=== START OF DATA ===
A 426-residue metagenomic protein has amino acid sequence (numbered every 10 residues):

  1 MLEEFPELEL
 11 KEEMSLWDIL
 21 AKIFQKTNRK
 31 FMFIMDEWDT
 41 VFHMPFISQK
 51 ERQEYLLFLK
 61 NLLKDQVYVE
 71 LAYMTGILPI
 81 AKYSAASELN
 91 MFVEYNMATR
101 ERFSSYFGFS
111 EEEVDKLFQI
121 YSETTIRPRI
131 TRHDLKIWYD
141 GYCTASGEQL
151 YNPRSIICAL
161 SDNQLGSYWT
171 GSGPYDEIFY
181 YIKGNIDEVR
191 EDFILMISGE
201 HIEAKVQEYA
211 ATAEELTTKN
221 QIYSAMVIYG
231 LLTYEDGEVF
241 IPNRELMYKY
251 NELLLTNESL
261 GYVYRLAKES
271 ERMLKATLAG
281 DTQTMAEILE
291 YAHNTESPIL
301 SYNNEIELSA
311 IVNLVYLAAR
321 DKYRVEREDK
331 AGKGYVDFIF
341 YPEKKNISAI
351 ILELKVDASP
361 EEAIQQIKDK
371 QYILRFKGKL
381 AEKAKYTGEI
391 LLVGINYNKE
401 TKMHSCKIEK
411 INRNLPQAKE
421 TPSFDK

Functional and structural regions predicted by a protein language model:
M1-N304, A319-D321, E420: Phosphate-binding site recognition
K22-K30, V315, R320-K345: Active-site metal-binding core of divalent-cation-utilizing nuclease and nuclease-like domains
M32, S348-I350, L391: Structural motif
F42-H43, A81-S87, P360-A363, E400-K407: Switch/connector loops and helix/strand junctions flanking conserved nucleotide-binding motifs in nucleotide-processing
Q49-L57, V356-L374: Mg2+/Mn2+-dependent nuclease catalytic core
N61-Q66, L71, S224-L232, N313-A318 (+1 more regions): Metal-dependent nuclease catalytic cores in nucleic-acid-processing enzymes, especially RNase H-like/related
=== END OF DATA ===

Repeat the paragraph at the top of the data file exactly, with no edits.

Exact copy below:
A 426-residue metagenomic protein has amino acid sequence (numbered every 10 residues):